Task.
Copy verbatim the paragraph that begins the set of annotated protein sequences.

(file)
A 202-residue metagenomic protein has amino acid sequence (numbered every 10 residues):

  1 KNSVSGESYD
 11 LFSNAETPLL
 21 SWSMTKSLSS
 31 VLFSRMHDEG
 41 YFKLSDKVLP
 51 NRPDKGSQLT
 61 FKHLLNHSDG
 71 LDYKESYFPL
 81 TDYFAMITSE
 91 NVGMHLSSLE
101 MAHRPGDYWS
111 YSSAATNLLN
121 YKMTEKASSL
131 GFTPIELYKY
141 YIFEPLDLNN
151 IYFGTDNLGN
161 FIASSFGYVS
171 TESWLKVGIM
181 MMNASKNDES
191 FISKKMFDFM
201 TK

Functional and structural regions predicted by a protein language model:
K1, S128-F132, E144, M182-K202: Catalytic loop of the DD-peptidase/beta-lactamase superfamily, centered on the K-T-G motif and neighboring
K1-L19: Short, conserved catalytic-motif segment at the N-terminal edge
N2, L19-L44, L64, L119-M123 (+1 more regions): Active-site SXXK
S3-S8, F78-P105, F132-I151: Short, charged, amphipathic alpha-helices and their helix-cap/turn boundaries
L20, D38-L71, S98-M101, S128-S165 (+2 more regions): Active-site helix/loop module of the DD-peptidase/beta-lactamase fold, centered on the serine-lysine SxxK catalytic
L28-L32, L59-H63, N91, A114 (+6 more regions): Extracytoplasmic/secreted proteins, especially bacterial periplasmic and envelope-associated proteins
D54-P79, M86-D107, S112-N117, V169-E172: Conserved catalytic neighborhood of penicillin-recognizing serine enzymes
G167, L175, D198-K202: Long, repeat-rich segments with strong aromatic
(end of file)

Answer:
A 202-residue metagenomic protein has amino acid sequence (numbered every 10 residues):